Iran Air Brings Back 7 Aircraft With Local Capabilities

Iran Air, the national flag carrier of Iran, has announced its plans to bring back seven grounded aircraft into service, thanks to the country's domestic maintenance capabilities. The airline hopes to have the aircraft in the skies within six months, boosting its operations and network. Here's what you need to know about this development.


Why are some aircraft grounded?

Iran Air has been facing many challenges in maintaining its fleet of 51 aircraft, due to the sanctions imposed by the United States and other countries. The sanctions prevent Iran Air from buying new aircraft or spare parts from foreign manufacturers, such as Airbus, Boeing, ATR, and Bombardier. The sanctions also limit Iran Air's access to international financing, insurance, and technical support.

As a result, many of Iran Air's aircraft are old, outdated, or in need of repair. According to data from CH-aviation, the average age of Iran Air's fleet is 25.7 years and nearly half of its passenger aircraft are currently grounded, including:

  • 3 Airbus A300s
  • 2 Airbus A310s
  • 3 Airbus A319s
  • 5 Airbus A320s
  • 1 Airbus A321
  • 2 Airbus A330-200s
  • 13 ATR 72-600s

These aircraft are either parked or stored at various airports in Iran, awaiting maintenance or spare parts. Some of them have been out of service for years.


How will Iran Air bring back the aircraft?

Iran Air has revealed that it will use its domestic maintenance capabilities to bring back seven of its grounded aircraft into service. The airline's CEO Shamseddin Farzadipour was quoted as saying by ILNA, "Our priority is domestic repair, and seven planes will become airworthy in the next six months." He did not specify which aircraft would be returned to service, but he hinted that they would likely be used on busy routes to Iraq, catering to the large market of Iranian pilgrims visiting holy sites in the neighboring country. Iran Air has been investing in its domestic maintenance services over recent months, in order to overcome the challenges posed by the sanctions. The airline has established a maintenance center at Tehran Mehrabad Airport, where it can perform various checks and repairs on its own aircraft, as well as those of other Iranian carriers. The airline has also been able to source some spare parts from local suppliers or third-party countries that are not affected by the sanctions. For example, Iran Air managed to acquire four engines for its Airbus A330-200s from Qatar Airways last year. In addition, Iran Air has been able to benefit from some exemptions or waivers granted by the US government for humanitarian purposes. For instance, Iran Air was allowed to receive eight ATR 72-600s from France in 2018 and 2019, as well as some spare parts for its existing fleet.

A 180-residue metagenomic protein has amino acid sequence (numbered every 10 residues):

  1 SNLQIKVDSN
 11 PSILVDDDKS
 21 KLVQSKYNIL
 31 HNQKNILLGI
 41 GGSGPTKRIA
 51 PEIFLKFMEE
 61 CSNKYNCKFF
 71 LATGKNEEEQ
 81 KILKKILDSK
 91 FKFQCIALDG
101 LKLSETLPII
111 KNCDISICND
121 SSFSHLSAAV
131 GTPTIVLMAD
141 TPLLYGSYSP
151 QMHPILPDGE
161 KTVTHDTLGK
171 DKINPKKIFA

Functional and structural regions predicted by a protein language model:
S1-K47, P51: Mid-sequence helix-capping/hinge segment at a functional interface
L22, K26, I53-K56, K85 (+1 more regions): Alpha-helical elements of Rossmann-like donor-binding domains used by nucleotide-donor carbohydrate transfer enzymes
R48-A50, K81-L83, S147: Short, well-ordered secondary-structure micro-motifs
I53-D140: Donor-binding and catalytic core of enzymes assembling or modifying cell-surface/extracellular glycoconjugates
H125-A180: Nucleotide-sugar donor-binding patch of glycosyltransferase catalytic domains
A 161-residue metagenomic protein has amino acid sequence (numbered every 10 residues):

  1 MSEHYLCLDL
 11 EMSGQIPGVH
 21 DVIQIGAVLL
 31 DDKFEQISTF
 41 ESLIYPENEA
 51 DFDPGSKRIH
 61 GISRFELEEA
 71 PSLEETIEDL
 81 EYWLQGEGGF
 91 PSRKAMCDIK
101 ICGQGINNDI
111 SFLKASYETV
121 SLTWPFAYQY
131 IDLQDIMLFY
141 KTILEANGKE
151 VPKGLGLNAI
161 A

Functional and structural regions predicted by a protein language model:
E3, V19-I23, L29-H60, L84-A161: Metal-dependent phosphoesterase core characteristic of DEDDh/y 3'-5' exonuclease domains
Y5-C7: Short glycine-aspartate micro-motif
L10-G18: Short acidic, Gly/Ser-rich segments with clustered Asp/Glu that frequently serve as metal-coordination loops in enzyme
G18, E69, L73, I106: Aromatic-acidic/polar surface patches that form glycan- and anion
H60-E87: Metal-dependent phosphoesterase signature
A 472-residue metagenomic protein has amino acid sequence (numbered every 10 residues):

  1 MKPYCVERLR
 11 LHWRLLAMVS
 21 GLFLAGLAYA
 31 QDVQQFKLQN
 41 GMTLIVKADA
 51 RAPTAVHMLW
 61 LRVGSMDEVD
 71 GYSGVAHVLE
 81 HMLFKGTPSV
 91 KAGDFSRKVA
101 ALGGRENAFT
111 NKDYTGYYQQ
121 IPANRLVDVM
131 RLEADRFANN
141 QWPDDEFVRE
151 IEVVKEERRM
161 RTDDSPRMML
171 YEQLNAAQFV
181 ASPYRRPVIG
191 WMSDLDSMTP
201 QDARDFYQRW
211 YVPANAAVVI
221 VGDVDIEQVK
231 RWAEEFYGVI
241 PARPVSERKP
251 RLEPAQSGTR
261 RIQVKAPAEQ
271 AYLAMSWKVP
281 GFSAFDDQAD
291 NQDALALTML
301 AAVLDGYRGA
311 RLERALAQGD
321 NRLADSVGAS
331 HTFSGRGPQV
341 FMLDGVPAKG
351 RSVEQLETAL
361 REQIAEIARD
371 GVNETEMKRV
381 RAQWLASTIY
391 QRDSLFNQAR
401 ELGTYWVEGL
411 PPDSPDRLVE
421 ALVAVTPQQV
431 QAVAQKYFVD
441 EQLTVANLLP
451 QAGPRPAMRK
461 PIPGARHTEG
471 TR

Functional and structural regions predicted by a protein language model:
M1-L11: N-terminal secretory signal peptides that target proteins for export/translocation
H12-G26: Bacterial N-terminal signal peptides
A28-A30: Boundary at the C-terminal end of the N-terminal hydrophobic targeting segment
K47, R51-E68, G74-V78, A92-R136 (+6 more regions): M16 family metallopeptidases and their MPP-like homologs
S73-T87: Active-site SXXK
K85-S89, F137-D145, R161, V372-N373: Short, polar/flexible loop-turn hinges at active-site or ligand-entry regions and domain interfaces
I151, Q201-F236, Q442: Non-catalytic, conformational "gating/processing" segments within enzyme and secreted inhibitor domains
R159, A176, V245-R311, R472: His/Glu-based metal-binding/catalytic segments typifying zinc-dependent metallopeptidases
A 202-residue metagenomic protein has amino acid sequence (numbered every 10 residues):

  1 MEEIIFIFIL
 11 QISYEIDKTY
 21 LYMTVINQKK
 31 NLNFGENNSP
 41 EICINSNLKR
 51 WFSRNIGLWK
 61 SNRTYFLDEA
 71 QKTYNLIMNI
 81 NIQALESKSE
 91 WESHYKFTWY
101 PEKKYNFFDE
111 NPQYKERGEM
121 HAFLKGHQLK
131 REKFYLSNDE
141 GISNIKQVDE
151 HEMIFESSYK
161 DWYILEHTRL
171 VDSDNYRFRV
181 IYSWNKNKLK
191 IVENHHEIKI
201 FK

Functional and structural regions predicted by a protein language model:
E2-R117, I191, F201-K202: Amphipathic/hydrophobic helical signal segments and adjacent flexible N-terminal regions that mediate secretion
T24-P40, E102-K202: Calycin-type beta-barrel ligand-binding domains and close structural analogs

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What are Iran Air's fleet modernization plans?

Besides bringing back older aircraft, Iran Air also intends to modernize its aging fleet with newer and more efficient models. Iran Air has a number of outstanding orders with Airbus, including:

  • 32 A320neos (some A321neos)
  • 28 A330neos (some A330-900neos)
  • 16 A350-1000s

The orders date back to 2016 when Iran Air signed a historic deal with Airbus worth $25 billion at list prices. The deal was made possible by the lifting of sanctions under the Joint Comprehensive Plan of Action (JCPOA), also known as the Iran nuclear deal. However, only three Airbus jet aircraft (one A321 and two A330-200s) were delivered to Iran Air before the US reimposes sanctions on Iran in 2018. Since then, the delivery of the remaining aircraft has been suspended or canceled. Iran Air still hopes to receive some of its ordered aircraft in the future, if the sanctions are lifted or eased under a new agreement. The airline's CEO said, "We have not given up on our orders and we are following up on them." Iran Air also has an order for 80 Boeing aircraft (50 737 MAXs and 30 777s), which was also signed in 2016 and valued at $16.6 billion at list prices. However, this order has also been blocked by the US sanctions and is unlikely to be fulfilled anytime soon. Iran Air is making efforts to bring back seven of its grounded aircraft into service within six months, using its domestic maintenance capabilities. This will help the airline improve its operations and network, especially on routes to Iraq. Iran Air also plans to modernize its fleet with newer aircraft from Airbus, if the sanctions are lifted or eased in the future. Iran Air is the oldest airline in the Middle East and operates a fleet of 51 aircraft to over 60 destinations worldwide.

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